Department of Chemical Engineering
906 Furnas Hall
State University of New York at Buffalo
Buffalo, NY 14260-4200
Phone: (716) 645-2911 ext. 2220
Fax : (716) 645-3822
Professor, State University of New York at Buffalo, 2008-present
Associate Professor, State University of New York at Buffalo, 2003-2008
Assistant Professor, State University of New York at Buffalo, 1997-2003
Research Associate, Baylor College of Medicine, Houston, 1995- 1997.
Ph.D., Chemical/Biomedical Engineering, Rice University, Houston, 1996.
B.Tech., Chemical Engineering, Indian Institute of Technology, Delhi, India, 1991.
· Research Interests
· Supplemental Data
My laboratory performs investigations in the fields of Molecular & Cellular Bioengineering, Systems Glycobiology, and Thrombosis & Hemostasis. In particular, we are interested in applying quantitative experimental and computational techniques to discover new mechanisms that control the cell adhesion properties of blood leukocytes and platelets during human inflammatory and thrombotic disorders. Many of the projects in my laboratory assess the roles of fluid/hydrodynamic forces, biochemical reaction networks and cell adhesion molecule binding properties on blood cell adhesion mechanics during inflammation, thrombosis & hemostasis, and cancer. A long term goal is to apply our knowledge of these regulatory pathways to identify new targets for drug development.
Our studies of inflammation biology examine the contribution of cell surface carbohydrate structures or glycans to white blood cell (leukocyte) activation and adhesion. In this regard, while glycosylation is a major post-translational modification (PTM) that alters the structure of most human proteins, relatively little is known about the functional diversity imparted by this modification. Unlike other PTMs like phosphorylation which are single step events, glycan biosynthesis is more complex since it involves the concerted action of a family of ~200 enzymes called glycosyltransferases (1% of the human genome). In my laboratory, we have developed numerous experimental tools to examine glycosylation at the molecular, cellular and animal levels. Principles of chemical reaction kinetics are used to model glycosylation reaction networks. The end goal is to apply systems level understanding of glycosylation processes in order to uncover new pathways and small molecule inhibitors that can control leukocyte migration during inflammation. This project also aims to develop cutting-edge experimental tools and theoretical concepts for studies in the emerging field of “Systems Glycobiology”.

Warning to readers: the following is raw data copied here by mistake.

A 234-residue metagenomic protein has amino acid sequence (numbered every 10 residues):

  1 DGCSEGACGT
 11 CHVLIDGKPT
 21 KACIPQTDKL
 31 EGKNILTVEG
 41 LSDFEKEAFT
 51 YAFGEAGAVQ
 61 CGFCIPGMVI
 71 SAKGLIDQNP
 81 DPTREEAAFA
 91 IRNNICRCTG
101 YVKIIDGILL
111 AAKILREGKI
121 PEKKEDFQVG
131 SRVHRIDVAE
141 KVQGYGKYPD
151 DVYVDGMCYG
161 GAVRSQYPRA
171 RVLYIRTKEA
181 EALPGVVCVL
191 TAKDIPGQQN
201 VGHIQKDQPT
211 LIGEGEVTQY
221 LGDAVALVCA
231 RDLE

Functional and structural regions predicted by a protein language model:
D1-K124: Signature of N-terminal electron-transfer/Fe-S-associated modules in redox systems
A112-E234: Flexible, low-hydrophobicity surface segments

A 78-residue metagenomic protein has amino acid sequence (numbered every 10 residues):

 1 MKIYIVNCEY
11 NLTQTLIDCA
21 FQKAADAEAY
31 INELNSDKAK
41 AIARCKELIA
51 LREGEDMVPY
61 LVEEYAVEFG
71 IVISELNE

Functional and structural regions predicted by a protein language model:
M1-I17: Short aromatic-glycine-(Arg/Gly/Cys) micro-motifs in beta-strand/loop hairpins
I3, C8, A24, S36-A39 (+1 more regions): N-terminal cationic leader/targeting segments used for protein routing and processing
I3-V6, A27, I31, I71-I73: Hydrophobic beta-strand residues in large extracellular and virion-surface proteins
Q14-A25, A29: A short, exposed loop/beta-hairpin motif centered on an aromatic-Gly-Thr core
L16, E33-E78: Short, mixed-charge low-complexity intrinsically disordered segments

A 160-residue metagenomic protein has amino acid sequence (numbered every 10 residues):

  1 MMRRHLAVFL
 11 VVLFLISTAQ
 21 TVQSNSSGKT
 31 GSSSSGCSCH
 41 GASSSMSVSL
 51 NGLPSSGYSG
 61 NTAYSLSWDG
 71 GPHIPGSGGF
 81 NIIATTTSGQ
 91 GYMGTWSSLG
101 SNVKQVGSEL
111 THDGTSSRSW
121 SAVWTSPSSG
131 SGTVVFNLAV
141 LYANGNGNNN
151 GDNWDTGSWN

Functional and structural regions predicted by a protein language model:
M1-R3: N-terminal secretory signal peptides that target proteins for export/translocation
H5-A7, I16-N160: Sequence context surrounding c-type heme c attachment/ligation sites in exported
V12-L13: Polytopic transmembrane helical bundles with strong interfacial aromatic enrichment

Other studies in my laboratory focus on von Willebrand Factor (VWF) structure-function relationships. This study is clinically significant since the recruitment of blood platelets by immobilized VWF at sites of vascular injury is an important contributor to arterial occlusion during myocardial infarction (heart attack) and stroke. In particular, we are interested in understanding how fluid shear and surface immobilization alters the three-dimensional structure of VWF thus promoting both protein conformation change and VWF self-association. In this regard, the former alteration affects the affinity of platelet-VWF interaction. The latter affects the avidity of this molecular binding event. While hypotheses related to this project are typically generated using computational models and in vitro experiments, we typically also validate these hypotheses using animal models and human blood samples from normal and disease individuals.